There’s more out of the Southeast Division:

  • Heat head coach Erik Spoelstra, the second-longest-tenured head coach in the NBA, has been his typically inventive self this season, working his magic to make the 32-18 Miami the top seed in the East, writes Ira Winderman of the South Florida Sun Sentinel. Spoelstra has found ways to maximize new addition P.J. Tucker as well as bench players like Max Strus, Gabe Vincent, Dewayne Dedmon and the aforementioned Martin.
  • Heat reserve center Omer Yurtseven has entered the NBA’s COVID-19 health and safety protocols, per Anthony Chiang of the Miami Herald (Twitter link). Chiang adds that starting point guard Kyle Lowry (personal reasons), Markieff Morris (neck injury) and KZ Okpala (sprained right wrist) will also not be traveling with the club for the start of its upcoming road trip today.
  • Heat shooting guard Victor Oladipo, a former two-time All-Star with the Pacers, is traveling with Miami on the team’s road trip, Chiang tweets. Though Oladipo remains out for now, the fact that he is with his teammates would appear to indicate that he is closer to suiting up once again. Oladipo is recovering from a surgery he underwent in May to repair his right quadriceps tendon.

Southeast Notes: Yurtseven, Todd, Anthony, Butler, Vincent

With the return of Bam Adebayo (thumb) and Dewayne Dedmon (knee), Heat center Omer Yurtseven has effectively fallen out of the team’s rotation for now, Anthony Chiang of the Miami Herald writes.

Yurtseven started 10 games as Adebayo and Dedmon dealt with injuries, logging double-digit rebounds in every contest. Miami went 7-3 during that stretch. On the season, the 23-year-old has averaged 6.2 points and 6.2 rebounds in 14.8 minutes per game, shooting 52% from the floor.

“It’s hard, obviously, because you catch that rhythm and you have that raging fire to just keep going,” Yurtseven said. “But I trust in the coaches and the Heat culture, and I believe if they want me and need me in the game that they know that I’m ready.”

There’s more from the Southeast Division today:

  • The Wizards suspended Isaiah Todd one game for conduct detrimental to the team, the club announced in a press release. Todd, who has been on a G League assignment for most of the month, served his suspension during the Capital City Go-Go’s game against the Ignite on Friday. The 20-year-old was selected No. 31 overall in last year’s draft.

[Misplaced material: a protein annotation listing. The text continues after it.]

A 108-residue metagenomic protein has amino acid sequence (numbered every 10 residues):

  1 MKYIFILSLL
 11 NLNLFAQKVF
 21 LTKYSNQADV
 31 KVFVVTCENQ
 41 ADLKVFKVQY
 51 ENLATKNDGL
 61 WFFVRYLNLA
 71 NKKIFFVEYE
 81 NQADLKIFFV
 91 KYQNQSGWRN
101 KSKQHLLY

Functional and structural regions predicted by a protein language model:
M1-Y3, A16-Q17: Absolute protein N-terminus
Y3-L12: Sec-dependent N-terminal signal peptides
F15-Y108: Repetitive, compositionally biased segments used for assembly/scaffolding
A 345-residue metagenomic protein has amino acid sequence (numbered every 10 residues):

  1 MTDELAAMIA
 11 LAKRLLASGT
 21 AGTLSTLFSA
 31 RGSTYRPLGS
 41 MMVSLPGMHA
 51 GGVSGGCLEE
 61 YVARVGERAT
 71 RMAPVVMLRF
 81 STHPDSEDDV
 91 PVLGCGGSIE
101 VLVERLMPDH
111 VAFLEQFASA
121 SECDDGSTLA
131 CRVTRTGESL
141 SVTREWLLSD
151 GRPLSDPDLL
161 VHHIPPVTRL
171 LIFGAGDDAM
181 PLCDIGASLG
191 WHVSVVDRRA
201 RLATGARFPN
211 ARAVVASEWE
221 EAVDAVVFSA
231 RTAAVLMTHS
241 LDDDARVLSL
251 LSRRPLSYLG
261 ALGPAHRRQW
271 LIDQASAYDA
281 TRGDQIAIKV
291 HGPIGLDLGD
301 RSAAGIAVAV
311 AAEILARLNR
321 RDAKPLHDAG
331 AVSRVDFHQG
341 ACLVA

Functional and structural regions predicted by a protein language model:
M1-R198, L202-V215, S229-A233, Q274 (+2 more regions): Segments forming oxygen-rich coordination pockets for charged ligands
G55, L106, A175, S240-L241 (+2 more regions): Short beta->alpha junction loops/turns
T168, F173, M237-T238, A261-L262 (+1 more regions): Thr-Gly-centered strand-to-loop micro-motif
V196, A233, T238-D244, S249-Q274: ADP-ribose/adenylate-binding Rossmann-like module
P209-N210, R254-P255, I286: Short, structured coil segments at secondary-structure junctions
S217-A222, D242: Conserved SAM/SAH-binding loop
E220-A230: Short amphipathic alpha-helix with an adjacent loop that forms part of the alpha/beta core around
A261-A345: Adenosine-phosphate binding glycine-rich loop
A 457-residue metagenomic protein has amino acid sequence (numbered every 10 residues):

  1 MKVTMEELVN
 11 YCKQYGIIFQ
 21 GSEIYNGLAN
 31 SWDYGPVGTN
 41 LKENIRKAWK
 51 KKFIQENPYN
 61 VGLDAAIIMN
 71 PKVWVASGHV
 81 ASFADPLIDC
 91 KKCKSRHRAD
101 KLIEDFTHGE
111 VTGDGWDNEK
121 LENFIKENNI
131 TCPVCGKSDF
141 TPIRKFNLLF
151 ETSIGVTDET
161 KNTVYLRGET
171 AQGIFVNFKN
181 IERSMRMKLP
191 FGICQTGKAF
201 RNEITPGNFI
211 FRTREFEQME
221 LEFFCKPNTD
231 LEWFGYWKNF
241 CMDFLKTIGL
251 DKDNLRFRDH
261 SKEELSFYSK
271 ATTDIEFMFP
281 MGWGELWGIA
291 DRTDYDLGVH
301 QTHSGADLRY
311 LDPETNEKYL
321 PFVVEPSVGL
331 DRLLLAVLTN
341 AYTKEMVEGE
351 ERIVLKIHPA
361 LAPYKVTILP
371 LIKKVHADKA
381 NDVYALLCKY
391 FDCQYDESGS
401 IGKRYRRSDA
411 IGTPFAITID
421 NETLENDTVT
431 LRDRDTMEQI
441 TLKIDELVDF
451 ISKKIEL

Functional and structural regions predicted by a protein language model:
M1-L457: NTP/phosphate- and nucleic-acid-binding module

• Magic guard Cole Anthony is committing to the 2022 NBA Slam Dunk Contest on All-Star Weekend, according to Shams Charania of The Athletic (Twitter link). Anthony has seen his role increase with Orlando this season, averaging 17.9 points on 39% shooting from the floor.
  • In a separate article for the Miami Herald, Anthony Chiang examines some takeaways from the Heat‘s Friday night victory over the Clippers. The Heat were led by Jimmy Butler, who finished with a game-high 26 points, as well as Gabe Vincent, who finished with 23 points in the absence of Kyle Lowry (personal). Lowry will also miss Saturday’s contest against Toronto, marking the seventh straight game he’s missed due to personal reasons.

Heat Notes: Yurtseven, Strus, Martin, Guy, Chalmers

The Heat not only won in Phoenix Saturday night against a Suns team with the league’s best record, they did it with a starting lineup that included Max Strus, Caleb Martin and Omer Yurtseven, writes John Hollinger of The Athletic. That trio makes up part of Hollinger’s “Dog Days Heroes,” recognizing under-the-radar players who have excelled in December and January.

Yurtseven signed with Miami in the final week of last season after a strong showing in the G League. He was the third center on the depth chart when the season began, but the Heat’s injuries and COVID-19 absences have given him an unexpected workload. He has responded by ranking second in the league in with a 23.8 rebound rate, along with a 4.1% block rate.

Strus, who spent most of last season recovering from a torn ACL, is shooting 41.8% from three-point range. He has also doubled his rebound rate this year and has improved on defense. Martin, who signed a two-way contract after the Hornets waived him in the offseason, has become a defensive presence in Miami and is getting points in transition. Hollinger expects him to get a standard deal later in the season when the Heat have enough room under the luxury tax to fill their final roster spot.

There’s more from Miami: